The one where Alicia goes bananas

I read something that I shouldn’t have. I read the comments section of last Sunday’s New York Times magazine piece. And now I’m pissed.

The article was about a New York socialite, and apparent former plastic surgery addict, and her decision to use a surrogate and what that experience was like. The pictures that accompany the article change the framework of the story and should not have been published. The one that seems to be drawing the most criticism is of the author on her lawn, with her son in her arms and her baby nurse in the background. The house is plantation-looking place in the Hamptons and the baby nurse is African-American. Yeah, someone messed that one up. There’s also a picture of the surrogate mom on the porch of her house, which is a little run down. Bad combo of images. I freely admit that someone looking to get sympathy about her struggle with infertility probably shouldn’t be posing with baby nurse in the background, but I don’t have any problem with her having one. Unfortunately the pictures changed the story from one woman’s struggle over 5 years, 11(!) IVF cycles, and 4 miscarriages, to one about a wealthy woman paying someone she considers poor to have her child. That’s not what the article is about, but that’s what it came across as.

And now to the rage.

I have been dealing with infertility for 2 ½ years and I wouldn’t wish that experience on my worst enemy. It is a heart breaking experience that you live with every single day. It’s not just something that you deal with at holidays, baby showers, and being around other people’s kids. You hear it in the quiet of your house, you see it in the absence of baby pictures on your walls, and you feel it in the aching of your arms to hold your child. You are reminded of it not only when you get your period, but every time you go to the bathroom because you check to see if you’re bleeding. While I hope being infertile will not be the defining characteristic of my life, it is the defining characteristic of my life right now and will be till it comes to whatever resolution there will be. And since I have lived this particular horror, I can say with authority that no one should ever judge how someone else creates their family. You don’t know what steps someone else should take to create their version of happiness. What you would endure, or finance, to create you family is a decision that each person arrives to on their own. You’re lucky enough if your partner agrees with you. Everyone else should keep their damn mouth shut.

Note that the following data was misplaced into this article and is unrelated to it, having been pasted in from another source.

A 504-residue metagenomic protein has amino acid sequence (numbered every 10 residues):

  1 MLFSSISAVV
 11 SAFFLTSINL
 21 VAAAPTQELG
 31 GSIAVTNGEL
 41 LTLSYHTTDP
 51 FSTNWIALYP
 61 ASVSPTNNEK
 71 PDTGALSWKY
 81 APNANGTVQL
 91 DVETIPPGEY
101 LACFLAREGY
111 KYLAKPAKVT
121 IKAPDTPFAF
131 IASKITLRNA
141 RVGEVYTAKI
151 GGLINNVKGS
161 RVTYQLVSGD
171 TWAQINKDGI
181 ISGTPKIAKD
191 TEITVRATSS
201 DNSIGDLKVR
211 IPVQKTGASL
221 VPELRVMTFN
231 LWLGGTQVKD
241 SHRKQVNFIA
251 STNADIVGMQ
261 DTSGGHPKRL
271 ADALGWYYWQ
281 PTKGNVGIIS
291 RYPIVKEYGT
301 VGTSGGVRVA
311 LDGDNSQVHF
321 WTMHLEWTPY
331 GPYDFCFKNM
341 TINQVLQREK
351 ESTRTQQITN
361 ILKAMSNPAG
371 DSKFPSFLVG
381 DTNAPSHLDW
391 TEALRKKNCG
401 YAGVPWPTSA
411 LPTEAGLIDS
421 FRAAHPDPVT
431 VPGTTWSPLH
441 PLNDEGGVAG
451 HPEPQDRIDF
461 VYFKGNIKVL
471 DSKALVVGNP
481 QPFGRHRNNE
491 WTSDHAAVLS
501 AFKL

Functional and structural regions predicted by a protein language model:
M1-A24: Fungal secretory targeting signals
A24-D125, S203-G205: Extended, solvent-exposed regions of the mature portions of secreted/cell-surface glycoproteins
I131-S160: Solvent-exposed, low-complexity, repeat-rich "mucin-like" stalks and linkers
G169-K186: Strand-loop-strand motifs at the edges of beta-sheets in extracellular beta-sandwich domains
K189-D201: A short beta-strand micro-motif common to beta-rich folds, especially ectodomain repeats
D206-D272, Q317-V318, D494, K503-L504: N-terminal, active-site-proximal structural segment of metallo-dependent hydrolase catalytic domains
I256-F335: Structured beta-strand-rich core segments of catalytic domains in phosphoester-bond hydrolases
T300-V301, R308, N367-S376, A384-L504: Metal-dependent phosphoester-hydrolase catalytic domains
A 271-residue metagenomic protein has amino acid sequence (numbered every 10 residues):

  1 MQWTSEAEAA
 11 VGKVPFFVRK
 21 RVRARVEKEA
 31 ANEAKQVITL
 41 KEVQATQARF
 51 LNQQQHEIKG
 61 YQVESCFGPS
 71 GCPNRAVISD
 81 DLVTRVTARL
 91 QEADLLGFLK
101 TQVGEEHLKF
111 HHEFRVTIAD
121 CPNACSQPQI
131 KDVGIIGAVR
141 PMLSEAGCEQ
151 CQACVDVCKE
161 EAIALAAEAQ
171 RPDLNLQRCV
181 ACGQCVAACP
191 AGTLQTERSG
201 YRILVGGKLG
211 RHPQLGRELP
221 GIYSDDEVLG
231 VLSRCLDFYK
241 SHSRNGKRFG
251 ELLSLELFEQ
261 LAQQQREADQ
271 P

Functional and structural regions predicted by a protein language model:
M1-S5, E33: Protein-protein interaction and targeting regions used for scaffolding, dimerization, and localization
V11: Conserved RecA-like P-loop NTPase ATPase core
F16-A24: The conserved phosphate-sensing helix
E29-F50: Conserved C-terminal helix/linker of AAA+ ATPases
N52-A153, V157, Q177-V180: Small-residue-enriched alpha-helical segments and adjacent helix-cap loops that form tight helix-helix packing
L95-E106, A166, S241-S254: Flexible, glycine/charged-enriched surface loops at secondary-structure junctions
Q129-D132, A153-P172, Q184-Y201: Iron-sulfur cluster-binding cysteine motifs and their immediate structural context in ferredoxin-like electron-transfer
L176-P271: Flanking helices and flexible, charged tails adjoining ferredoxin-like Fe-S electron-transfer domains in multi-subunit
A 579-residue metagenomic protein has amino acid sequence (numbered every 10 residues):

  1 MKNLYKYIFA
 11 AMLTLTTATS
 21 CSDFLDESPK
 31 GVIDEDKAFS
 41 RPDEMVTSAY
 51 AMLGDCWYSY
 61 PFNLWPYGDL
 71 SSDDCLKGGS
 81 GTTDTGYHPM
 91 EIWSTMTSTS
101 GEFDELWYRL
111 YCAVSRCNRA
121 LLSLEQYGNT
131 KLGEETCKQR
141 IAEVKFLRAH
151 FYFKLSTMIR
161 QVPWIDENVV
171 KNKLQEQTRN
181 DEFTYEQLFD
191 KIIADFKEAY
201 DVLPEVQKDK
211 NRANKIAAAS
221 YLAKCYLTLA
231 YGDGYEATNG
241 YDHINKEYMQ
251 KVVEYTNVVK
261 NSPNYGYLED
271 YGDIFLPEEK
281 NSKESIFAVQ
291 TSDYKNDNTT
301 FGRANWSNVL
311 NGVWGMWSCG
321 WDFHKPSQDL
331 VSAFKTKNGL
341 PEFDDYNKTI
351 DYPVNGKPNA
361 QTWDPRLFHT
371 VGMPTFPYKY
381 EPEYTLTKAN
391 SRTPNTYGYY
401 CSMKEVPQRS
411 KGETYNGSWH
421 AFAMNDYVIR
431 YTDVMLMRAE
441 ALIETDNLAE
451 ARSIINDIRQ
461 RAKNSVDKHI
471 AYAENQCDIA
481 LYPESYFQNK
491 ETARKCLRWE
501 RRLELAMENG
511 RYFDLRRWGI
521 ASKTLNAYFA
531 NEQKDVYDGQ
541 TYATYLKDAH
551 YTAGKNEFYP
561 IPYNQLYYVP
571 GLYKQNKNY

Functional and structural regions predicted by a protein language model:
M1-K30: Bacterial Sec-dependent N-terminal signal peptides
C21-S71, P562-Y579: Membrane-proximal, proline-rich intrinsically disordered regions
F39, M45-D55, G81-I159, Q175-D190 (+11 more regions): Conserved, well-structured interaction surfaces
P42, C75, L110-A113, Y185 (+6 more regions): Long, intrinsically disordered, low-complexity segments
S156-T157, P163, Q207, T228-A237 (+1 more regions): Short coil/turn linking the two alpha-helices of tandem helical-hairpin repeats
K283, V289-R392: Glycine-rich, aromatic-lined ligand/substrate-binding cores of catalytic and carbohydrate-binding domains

Would you be willing to endure weeks of shots and hormonal mood swings? Would you be willing to be poked and prodded in the most intimate areas? Are you willing to give up your sex life? Would you give up your chance at seeing your smile on your baby if it could still have daddy’s eyes? When do you think life begins? What does your God think? How many embryos are you willing to take a risk on? Could your body handle 4 babies at once? Could you live with yourself if you had to selectively abort after everything you’ve gone through to get pregnant? What if there are no reasons why but there’s still no baby? How many miscarriages can you handle? How much grief is too much? Don’t you dare judge someone else and the decisions they make. So far I have taken drugs, had surgery, and lived through the nightmare of miscarriage. I don’t know how much more I’m willing to do, and the ultimate answer might not even be one I get to make. How many years of my life will I devote to this? Is 6 too many? Is 3 too few? There are no right answers here, only making the best of a horrible situation.

The answer isn’t that God thinks I would be a bad mother and that’s why I can’t have kids. If God thought that about me I wouldn’t be the oldest of 7 kids. The answer isn’t that I should just adopt. The choices for adoption are varied, but it’s not an option for everyone. I honestly don’t know if I could adopt, but that doesn’t mean I’m against adoption. I have friends in the midst of adopting and I could not be happier for them. Happiness, like family, is not one size fits all.